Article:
UK government to increase security on IoT devices

UK government to increase security on IoT devices

In the future, it’s not just your laptop that will need a firewall: try your front door, mirror, refrigerator or any other Internet of Things (IoT) device in your home.

The UK government are proposing that all IoT-connected devices will need to measure up to basic security standards. The plans will help to protect all kinds of “smart” objects, including a new mandatory labelling scheme to identify IoT products that meet these new security measures.

The new code of practice for IoT devices will ensure that IoT device passwords are unique and cannot be reset to a factory setting, manufacturers of IoT products offer a public point of contact as part of their disclosure policy, and that they explicitly state the minimum length of time that a device will receive security updates through an end of life policy.

“Many consumer products that are connected to the internet are often found to be insecure, putting consumers privacy and security at risk,” said Digital Minister Margot James. “Our Code of Practice was the first step towards making sure that products have security features built in from the design stage and not bolted on as an afterthought.”

What are the threats?

In November 2017, a report by Which found that four out of seven popular IoT toys could be hacked to allow strangers to manipulate built-in voice modules and communicate with children. However, it’s not just in the home that IoT poses a security risk.

Any connected device can be an entry point to personal data, whether that’s a car or a fitness tracking device. IoT is transforming not just our home lives though but all kinds of sectors: the impact that it’s had in the healthcare industry, for example, is sizeable, with advances in patient monitoring, automated drug dose delivery and equipment tracking all helping to make medical professionals’ jobs easier.

Security is a big problem in healthcare: manufacturers have recalled insulin pumps and pacemakers due to security issues in the past and healthcare apps contain plenty of sensitive information that’s an attractive target for cybercriminals. It’s possible for hackers not just to find details of your prescriptions, but steal a victim’s identity or resell information on the dark web.

Should a cybercriminal take control over IoT equipment directly, results could be deadly. In recent years, sinister reports have surfaced, telling of how cardiovascular imaging devices can be exploited with high-severity code execution flaws and vital signs monitors can be altered to simulate a flatline on a patient’s heartbeat.

Whether in a home, a hospital or an office, IoT devices offer gateways to secured networks. Malware and ransomware can find its way onto a network via any device that’s unprotected.

How can IoT security be improved?

Despite the sinister scenarios and strong warnings, IoT security can be bolstered. Though hackers are a worry when it comes to Bluetooth-connected devices, there are ways to ensure that you’re always one step ahead.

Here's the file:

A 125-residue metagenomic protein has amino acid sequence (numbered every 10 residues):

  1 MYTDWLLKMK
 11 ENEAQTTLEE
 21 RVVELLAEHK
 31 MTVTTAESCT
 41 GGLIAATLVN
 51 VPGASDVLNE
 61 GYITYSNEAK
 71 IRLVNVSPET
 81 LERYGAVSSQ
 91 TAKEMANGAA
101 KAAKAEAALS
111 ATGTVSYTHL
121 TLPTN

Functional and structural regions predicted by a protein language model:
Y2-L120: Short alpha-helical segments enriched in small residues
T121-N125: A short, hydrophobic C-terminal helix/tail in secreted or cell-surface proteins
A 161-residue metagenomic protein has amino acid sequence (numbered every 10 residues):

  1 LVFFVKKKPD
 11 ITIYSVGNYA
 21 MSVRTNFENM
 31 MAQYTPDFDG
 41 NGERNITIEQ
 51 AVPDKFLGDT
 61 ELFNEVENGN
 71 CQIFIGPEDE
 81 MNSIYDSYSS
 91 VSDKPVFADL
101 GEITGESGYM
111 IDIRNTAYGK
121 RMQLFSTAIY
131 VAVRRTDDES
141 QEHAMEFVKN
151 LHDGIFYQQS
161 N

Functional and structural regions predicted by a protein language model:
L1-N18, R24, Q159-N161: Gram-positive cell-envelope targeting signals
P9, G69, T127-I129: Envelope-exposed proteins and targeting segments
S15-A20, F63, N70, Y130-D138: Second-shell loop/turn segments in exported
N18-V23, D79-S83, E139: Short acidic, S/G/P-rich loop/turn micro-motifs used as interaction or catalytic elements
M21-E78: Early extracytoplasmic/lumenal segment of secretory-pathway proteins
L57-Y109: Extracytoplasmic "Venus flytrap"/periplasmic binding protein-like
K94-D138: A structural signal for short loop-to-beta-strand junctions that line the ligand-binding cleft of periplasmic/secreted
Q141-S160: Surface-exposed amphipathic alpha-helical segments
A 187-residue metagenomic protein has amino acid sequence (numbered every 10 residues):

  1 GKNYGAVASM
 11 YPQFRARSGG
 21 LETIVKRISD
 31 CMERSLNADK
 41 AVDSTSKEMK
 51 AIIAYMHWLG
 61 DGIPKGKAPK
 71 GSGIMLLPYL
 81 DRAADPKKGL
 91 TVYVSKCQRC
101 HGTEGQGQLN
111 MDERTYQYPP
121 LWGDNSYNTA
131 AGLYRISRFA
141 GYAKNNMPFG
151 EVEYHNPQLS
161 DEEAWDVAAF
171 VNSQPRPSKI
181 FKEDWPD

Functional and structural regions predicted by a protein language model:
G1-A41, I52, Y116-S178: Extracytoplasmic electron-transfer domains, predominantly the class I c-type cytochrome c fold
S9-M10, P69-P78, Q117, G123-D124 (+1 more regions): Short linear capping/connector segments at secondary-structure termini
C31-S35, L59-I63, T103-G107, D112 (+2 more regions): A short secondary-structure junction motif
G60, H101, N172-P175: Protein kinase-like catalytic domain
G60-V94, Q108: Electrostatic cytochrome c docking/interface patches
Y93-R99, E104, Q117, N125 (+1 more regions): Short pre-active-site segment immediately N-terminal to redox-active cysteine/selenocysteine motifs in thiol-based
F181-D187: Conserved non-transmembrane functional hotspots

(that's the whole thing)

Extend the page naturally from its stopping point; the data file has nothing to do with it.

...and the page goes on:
Most IoT devices don’t have a screen or keypad however to enter a password, so MFA is more suited to admin level than user level.

Multi-factor authentication (MFA) is one way that technology can beat password hackers. You may well be using it on your social media accounts already, but MFA sends an SMS code to your smartphone to authenticate your identity. Simply having a password is what’s known as “the knowledge factor”, which is why complex passwords are necessary. However, sometimes complexity isn’t enough to keep criminals at bay: MFA adds a layer of security on top with “the possession factor”. Having a physical smartphone on your person to keep your IoT device secure is akin to having a key to a safe, rather than just knowing the combination that opens it.

On top of this, there’s also “the inherent factor”. This is any kind of biometric detail like fingerprints, retina scans or voice recognition. Ideally, MFA needs to be simple and convenient for users. Most IoT devices don’t have a screen or keypad however to enter a password, so MFA is more suited to admin level than user level.

Ideally, an IoT device should have different security levels for if it’s used for access or authentication. Data encryption and intrusion prevention systems are also viable ways to stay secure though. Encoding electronic health records, for example, could avoid hacking of sensitive information that’s left in storage, while intrusion prevention systems can identify and block unauthorised connections to your network.

The Use of Blockchain

More and more technology is adopting blockchain to secure data. Blockchain is seen as the perfect advanced security solution for many, as it induces encryption methods such as public key infrastructure (PKI).

IoT smart devices must be controlled by a central authority. With permission-based blockchain however, all users are authorised to access a network, but each device is accountable for its actions, as all data stored on the blockchain is signed.

iot, IoT, UK government to increase security on IoT devices

Mark White

Mark is a writer/editor who has written online and in print.

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